And do you know why I think he is so pissed off at Arabs? They
invented algebra. Arabs also invented the numbers we use, including a symbol
for nothing, which nobody else had ever had before. You think Arabs are dumb?
Try doing long division with Roman numerals.

We’re spreading democracy, are we? Same way European
explorers brought Christianity to the Indians, what we now call  “Native Americans. “   How ungrateful they were! How ungrateful are
the people of Baghdad today.  So let’s
give another big tax cut to the super-rich. That’ll teach bin Laden a lesson he
won’t soon forget. Hail to the Chief.

That chief and his cohorts have as little to do with
Democracy as the Europeans had to do with Christianity. We the people have
absolutely no say in whatever they choose to do next. In case you haven’t
noticed, they’ve already cleaned out the treasury, passing it out to pals in
the war and national security rackets, leaving your generation and the next one
with a perfectly enormous debt that you’ll be asked to repay.

Nobody let out a peep when they did that to you, because
they have disconnected every burglar alarm in the Constitution: The House, the
Senate, the Supreme Court, the FBI, the free press (which, having been
embedded, has forsaken the First Amendment) and We the People.

About my own history of foreign substance abuse. I’ve been a
coward about heroin and cocaine and LSD and so on, afraid they might put me
over the edge. I did smoke a joint of marijuana one time with Jerry Garcia and
the Grateful Dead, just to be sociable. It didn’t seem to do anything to me, one
way or the other, so I never did it again. And by the grace of God, or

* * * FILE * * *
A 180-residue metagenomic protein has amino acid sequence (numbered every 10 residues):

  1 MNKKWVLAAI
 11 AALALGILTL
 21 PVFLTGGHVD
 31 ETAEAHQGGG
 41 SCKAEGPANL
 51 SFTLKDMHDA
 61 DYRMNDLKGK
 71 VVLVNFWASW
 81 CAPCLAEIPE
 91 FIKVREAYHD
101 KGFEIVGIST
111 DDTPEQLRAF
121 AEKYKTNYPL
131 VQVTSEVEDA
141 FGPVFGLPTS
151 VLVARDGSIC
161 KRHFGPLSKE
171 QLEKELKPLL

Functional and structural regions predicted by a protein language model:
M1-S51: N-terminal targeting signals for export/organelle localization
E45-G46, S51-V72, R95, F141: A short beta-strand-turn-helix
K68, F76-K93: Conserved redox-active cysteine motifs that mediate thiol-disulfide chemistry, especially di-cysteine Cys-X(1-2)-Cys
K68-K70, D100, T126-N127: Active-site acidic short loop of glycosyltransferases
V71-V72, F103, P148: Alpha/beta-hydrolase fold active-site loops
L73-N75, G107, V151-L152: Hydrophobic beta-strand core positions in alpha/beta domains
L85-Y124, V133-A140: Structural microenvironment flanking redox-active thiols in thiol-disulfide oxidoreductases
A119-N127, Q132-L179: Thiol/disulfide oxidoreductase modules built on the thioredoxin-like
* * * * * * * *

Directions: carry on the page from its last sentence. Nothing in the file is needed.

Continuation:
whatever, I am not an alcoholic, largely a matter of genes. I take a couple of
drinks now and then, and will do it again tonight. But two is my limit. No

I am of course notoriously hooked on cigarettes. I keep
hoping the things will kill me. A fire at one end and a fool at the other.

But I’ll tell you one thing: I once had a high that not even
crack cocaine could match. That was when I got my first driver’s license! Look
out, world, here comes Kurt Vonnegut.

And my car back then, a Studebaker, as I recall, was
powered, as are almost all means of transportation and other machinery today,
and electric power plants and furnaces, by the most abused and addictive and
destructive drugs of all: fossil fuels.

When you got here, even when I got here, the industrialized
world was already hopelessly hooked on fossil fuels, and very soon now there
won’t be any more of those. Cold turkey.

Can I tell you the truth? I mean this isn’t like TV news, is

Here’s what I think the truth is:  We are all addicts
of fossil fuels in a state of denial, about to face cold turkey.

And like so many addicts about to face cold turkey, our
leaders are now committing violent crimes to get what little is left of what we
‘re hooked on.

Posted in Politicks on 22 May 2004 at 6:12 pm by Nate

Still poisoned

All right, so once again the Food and Drug Administration
has engaged in fag bashing, in its own lovely clinical way.  It has disallowed gay men (more technically,
men who have had sex with men anytime in the last five years) from providing
anonymous sperm donations to sperm banks. 
This, it says, will prevent the transmission of HIV.

Now, all donors of sperm must be tested for HIV, Hepatitis B
and C, chlamydia, gonorrhea, syphilis, and mad cow disease.  But gay men were the only men singled out
for outright exclusion.

I’ve written about this before.  I, as gay man who has had sex with other men, may not give
blood.  I have been tested for all of
these diseases on a regular basis, and my most recent set of tests was about
six months ago, wherein I came up completely clean on all counts.  I’ve had my hepatitis vaccines.  I’ve had sex with no one other than my
partner in that time, and he’s had sex with no one other than me.  But I still can’t give blood, because I’m
supposedly an HIV risk.

“The federal